DVD, Blu-Ray Movie Review
Directed by Anna Boden and Ryan Fleck. Written by Anna Boden and Ryan Fleck, Nev Vizzini (novel), 101 minutes, Rated PG-13.
By our guest blogger, Matthew Schimkowitz
All movies have characters. Other movies have character. The dramedy “It’s Kind of a Funny Story,” has the former. Filled to the brim with rounded, interesting people, “Funny Story” develops its impressive screenplay in a bland, roundabout way, which displays the mental instability of its cast, but never expresses it. Trapped in a quirky, sardonic shell, the film explains the characters’ problems, yet lacks any emotional catharsis or personality.
Unable to handle the pressures of teenage life and fearing that he might kill himself, Craig (Kei Gilchrist) checks into the hospital. For Craig, school is too much, girls are too much, and parents are too much--so he pleads with his doctor to do something fast. With no other options, Craig is committed into the adult psychiatric ward of the hospital for one week of observation and treatment.
There, he meets Bobby (Zach Galifianakis), a depressed, middle-aged man who’s undergoing a similar experience to Craig -- he feels alone, scared and is suicidal. Bobby helps Craig along in his treatment, holding a figurative mirror to his problems. Craig’s interactions with people like Bobby teach him about depression and what it takes to overcome it.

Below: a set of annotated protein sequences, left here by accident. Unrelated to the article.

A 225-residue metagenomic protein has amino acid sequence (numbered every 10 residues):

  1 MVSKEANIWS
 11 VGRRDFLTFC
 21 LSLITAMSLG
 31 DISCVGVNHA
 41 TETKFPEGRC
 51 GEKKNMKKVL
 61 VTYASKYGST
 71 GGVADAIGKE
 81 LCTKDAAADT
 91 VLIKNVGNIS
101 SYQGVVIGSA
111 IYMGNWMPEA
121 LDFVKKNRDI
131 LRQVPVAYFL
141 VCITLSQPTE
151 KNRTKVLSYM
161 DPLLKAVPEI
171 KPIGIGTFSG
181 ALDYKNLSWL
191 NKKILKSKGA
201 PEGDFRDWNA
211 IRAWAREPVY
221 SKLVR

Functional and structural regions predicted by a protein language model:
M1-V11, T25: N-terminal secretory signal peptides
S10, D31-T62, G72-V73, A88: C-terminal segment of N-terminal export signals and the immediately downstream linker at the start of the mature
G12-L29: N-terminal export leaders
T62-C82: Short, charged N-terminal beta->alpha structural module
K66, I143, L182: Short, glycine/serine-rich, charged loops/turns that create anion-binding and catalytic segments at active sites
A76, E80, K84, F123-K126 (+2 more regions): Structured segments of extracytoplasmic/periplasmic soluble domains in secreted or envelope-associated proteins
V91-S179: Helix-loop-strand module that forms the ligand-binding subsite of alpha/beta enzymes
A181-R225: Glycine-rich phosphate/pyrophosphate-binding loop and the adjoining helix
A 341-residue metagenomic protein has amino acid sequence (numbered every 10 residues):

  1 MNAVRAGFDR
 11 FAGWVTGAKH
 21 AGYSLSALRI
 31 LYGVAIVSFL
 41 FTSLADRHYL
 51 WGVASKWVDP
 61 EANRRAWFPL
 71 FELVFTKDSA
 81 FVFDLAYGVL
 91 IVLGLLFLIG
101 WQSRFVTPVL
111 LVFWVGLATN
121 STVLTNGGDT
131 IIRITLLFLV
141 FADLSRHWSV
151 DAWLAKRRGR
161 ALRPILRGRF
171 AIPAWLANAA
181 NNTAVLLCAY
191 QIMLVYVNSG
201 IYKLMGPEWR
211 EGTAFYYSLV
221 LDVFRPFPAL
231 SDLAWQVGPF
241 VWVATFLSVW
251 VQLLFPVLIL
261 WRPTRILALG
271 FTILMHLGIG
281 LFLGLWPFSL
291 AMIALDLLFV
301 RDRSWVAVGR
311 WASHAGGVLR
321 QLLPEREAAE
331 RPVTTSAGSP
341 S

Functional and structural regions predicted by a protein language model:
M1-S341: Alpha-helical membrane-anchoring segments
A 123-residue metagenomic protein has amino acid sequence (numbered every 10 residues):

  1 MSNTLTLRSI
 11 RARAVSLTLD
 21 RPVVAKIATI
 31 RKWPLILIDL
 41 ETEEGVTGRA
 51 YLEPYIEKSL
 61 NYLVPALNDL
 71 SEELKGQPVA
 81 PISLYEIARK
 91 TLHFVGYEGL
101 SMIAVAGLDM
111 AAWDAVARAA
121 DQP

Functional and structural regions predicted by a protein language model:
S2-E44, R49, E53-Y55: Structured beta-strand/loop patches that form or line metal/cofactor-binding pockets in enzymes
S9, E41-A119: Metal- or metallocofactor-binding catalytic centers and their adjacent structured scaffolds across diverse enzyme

“It’s Kind of a Funny Story” has moments of compassion and sensitivity. Zach Galifianakis puts away his typical, aloof persona for a role that is nurturing and complicated. He reveals himself to Craig in unexpected ways, keeping things decidedly subtle. Working from Boden and Fleck's screenplay, the actor avoids cheap jokes at the patients’ expense.
Bobby’s caring nature compliments Craig's growth. Craig undergoes significant changes throughout the film, and this evolution comes slowly but logically. Boden and Fleck fully realize the character, adding layers of complexity, but deny him emotional climax.
While the cast keeps things comfortable, the directing team embellishes frequently and never to the film’s benefit. Their forays into animation, hallucination and dream don’t fully express the emotional states of the characters and do a disservice to the more than capable cast. The film's experimental side interrupts any opportunity actors have of expressing complicated emotions.
“It’s Kind of a Funny Story” focuses almost entirely on Craig and spends most of that time telling us what he’s feeling. However, those emotions are rarely expressed in a visceral way. Instead, the film goes for a more artful approach that never hits home in the way that the directors hope.